peasant named Petrowni, and was born
at Topola in 1767. He had served with the
Servian volunteers In the Austrian serv
ice, and at the close of the war became a
dealer In hogs. When the troubles with
the Janizaries began he took to the moun
tains and became the most daring leader
among the Heyducs. Creasy, in his "His
tory of the Ottoman Turks," says of him:
"When the war of Independence broke
SIDE LIGHTS ON THE LIFE OF
THE thrifty landlord of a Madison
street boarding-house has discovered
a very effective method of protecting her
self from loss by reason of the unexpect
ed departure of any of her guests. It
eeems to be quite simple merely to
stoutly demand alleged unpaid rent on
pain of holding the trunks of the depart
Being In the nature of a fine for the
presumption to go away, the guests have
demurred vigorously, but having, as
usual with patrons of boarding-houses,
failed to take receipts for their payments,
they were helpless and obliged to sub
mit. Three or four of those who have
gone In the last few months ha-e been
women of more or less means, who,
though smarting under the imputation
of attempting" to bilk the landlady, nev
ertheless quietly paid the sums demanded
rather than face tho publicltly of a
The latest case, however, appears to be
one that may occasion tho clever boarding-house
keeper some trouble, the vic
tim being a lady of unusually determined
character. According to the story told
by her friends, she had for some time
been dissatisfied with her accommoda
tions, particularly during a short period
of Illness, when she felt she was treated
without consideration or kindness by the
Upon her recovery she sought a home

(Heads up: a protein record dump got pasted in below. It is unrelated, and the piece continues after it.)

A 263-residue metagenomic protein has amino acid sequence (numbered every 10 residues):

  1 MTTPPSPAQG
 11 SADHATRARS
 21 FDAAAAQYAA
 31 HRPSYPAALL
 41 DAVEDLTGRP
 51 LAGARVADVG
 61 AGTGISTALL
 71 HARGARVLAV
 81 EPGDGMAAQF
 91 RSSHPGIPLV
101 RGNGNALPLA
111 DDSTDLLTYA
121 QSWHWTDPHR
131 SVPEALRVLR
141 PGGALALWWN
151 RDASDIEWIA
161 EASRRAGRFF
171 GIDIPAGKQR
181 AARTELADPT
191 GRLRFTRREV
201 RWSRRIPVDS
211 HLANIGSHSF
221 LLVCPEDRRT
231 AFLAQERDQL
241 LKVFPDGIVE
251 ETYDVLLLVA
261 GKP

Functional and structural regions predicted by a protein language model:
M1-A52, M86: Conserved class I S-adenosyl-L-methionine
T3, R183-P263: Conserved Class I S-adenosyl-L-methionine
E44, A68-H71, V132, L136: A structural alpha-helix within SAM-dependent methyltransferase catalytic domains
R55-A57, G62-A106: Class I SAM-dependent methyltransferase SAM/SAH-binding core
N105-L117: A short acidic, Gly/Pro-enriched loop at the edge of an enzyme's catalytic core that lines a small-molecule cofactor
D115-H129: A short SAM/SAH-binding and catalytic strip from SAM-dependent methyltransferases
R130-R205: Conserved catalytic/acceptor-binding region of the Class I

elsewhere, and prepared at once to leave,
falling, however, in her haste, to give
but one day's notice to tho landlady. The
latter promptly flew into a passion, It Is
said, and loudly demanded ?5 rent due.
The departing one Insisted that she had
not "stayed out" rental Already paid.
"But I'll hold yer trunks," shouted the
old lady, with a x'olley of abuse.
Whereupon the guest, afire with wrath,
hunted up a couple of brothers, and the
advice of a well-known firm of attorneys
was secured. The lawyers counseled the
payment of the money and the taking of .
a receipt therefor, iow they are said
to be securing evidence from similarly
treated guests, with a view to getting a
basis for an action fpr damages. Mean
while, the remaining guests are "getting
wise" and are careful to take receipts for
all payments to the landlady. Some of
the more indignant ones are preparing to
leave, though not without anticipating
THE fiery waters from the great state
of factions, feuds and ferocity had
stirred within him the spirit of dancing
and song. With voice of raucous reso
nance, he was accompanying himself in
a sort of fantastic cakewalk at a North
End resort the other evening. His tones
drowned the shrillest notes of the leading
"blondlned soubrette, and the bouncer
presently fell upon Mm and smote him
sorely, and threw blm through the swing
ing doors. There the cement sidewalk
received him, folding him flatly to its
soft bosom. While still viewing a poly
scoplc scene of stars, he was forcibly re